And of course all the women who are adored are hotties (even down to the gorgeous miniature Mariah Carey the kid likes). Even Colin Firth's maid has to strip down to her undies, in a totally contrived scene, so that we can see that even this unlikely person actually has the body of a swimsuit model. (And that doesn't even count the idiot who goes to Wisconsin and promptly gets invited into a foursome by some idiotic but gorgeous (of course) model-type American girls. I kept waiting for this part to be a dream -- it's that jarring -- and was shocked it was actually supposed to be believable.)
And hey, everyone likes pretty people on film so no problem normally -- but when so many of the women seem to be subservient to the men -- the maid, the PM assistant, two secretaries, lumped in with some dumb-as-dirt US bimbos -- a pattern does kind of emerge. (Ever notice how almost ALL of Curtis's "romantic" storylines -- even in his other movies -- are about men who are in "love" with a woman they barely know?)
Add to this the constant fat jokes and the movie has a weird slimy undertone to it. Especially when most of these jokes are directed at a beautiful girl, the object of Grant's crush, who is just simply not fat at all. She's probably at worst a size 8. How does that make his attraction "brave" or unique as it is evidently supposed to be? Even her coworkers are cruelly cavalier about this (invisible) weight problem (and yes there's more name-calling), and when Grant visits her at home, what do we see but that the girl's father, too, calls her rude fat-girl nicknames.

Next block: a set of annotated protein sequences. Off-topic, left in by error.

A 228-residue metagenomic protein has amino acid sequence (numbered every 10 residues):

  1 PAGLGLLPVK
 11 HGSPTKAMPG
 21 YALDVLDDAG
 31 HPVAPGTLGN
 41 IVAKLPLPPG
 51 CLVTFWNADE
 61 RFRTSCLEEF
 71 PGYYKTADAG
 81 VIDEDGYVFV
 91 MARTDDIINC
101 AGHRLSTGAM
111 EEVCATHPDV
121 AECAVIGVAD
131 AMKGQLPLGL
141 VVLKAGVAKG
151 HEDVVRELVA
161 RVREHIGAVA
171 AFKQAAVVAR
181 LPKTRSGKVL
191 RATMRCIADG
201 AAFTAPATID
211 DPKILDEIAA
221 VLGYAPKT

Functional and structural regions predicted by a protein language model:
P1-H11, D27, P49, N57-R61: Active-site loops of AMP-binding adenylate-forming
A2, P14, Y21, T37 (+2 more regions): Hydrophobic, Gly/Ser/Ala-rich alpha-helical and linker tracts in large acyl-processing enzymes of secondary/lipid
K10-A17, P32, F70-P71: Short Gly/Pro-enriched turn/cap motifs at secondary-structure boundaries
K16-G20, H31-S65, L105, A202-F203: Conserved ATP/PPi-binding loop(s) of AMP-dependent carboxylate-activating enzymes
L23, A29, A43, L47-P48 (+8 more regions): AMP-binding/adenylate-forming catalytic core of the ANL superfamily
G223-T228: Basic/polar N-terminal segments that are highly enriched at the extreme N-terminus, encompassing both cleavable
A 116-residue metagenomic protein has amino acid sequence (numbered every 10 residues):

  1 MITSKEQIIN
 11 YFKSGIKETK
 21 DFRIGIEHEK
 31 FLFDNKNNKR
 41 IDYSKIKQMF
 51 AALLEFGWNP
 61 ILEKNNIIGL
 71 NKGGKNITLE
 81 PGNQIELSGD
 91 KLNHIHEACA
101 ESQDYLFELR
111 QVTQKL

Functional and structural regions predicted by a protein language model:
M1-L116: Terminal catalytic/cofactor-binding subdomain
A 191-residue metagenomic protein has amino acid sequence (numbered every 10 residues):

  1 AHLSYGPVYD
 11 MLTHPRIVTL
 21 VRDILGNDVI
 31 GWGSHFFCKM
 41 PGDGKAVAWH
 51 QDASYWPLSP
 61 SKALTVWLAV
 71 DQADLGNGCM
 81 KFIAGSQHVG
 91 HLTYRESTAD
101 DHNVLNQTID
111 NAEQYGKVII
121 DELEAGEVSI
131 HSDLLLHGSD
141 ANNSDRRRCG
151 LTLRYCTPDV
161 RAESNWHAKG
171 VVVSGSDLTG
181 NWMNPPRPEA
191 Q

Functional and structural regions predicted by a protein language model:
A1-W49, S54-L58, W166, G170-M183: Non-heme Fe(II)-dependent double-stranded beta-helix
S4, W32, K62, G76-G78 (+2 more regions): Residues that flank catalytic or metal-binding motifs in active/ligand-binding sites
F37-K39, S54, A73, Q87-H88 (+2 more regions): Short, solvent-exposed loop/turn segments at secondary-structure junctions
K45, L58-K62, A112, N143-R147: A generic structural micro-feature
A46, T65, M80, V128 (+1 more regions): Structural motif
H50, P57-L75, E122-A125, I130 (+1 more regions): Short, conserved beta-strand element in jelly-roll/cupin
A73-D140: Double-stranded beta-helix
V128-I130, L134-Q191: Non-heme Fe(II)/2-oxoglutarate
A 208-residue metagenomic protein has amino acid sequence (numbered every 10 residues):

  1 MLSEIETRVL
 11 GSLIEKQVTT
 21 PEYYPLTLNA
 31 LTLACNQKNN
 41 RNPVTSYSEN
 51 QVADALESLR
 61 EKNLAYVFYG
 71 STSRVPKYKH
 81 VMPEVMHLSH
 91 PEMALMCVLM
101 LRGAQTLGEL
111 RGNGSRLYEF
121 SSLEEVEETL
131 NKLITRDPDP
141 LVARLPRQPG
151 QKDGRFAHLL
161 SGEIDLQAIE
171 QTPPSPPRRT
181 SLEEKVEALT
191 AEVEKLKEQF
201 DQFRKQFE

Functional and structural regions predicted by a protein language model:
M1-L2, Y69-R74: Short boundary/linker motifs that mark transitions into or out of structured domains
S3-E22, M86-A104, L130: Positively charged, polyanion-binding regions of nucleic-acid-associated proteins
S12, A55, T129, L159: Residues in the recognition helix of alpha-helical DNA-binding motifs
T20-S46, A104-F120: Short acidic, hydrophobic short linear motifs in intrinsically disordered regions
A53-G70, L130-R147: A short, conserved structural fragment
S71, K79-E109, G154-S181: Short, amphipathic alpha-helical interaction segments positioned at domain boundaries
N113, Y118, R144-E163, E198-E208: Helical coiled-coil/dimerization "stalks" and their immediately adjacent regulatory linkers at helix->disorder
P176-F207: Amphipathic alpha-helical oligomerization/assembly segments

I would get it, I guess, if she was actually fat, even in movie terms (like the chubby and still adorable Bridget Jones). But she's not. And then the movie has to end with yet another slew of really cruel fat jokes yet again, this time at a character's very heavyset sister.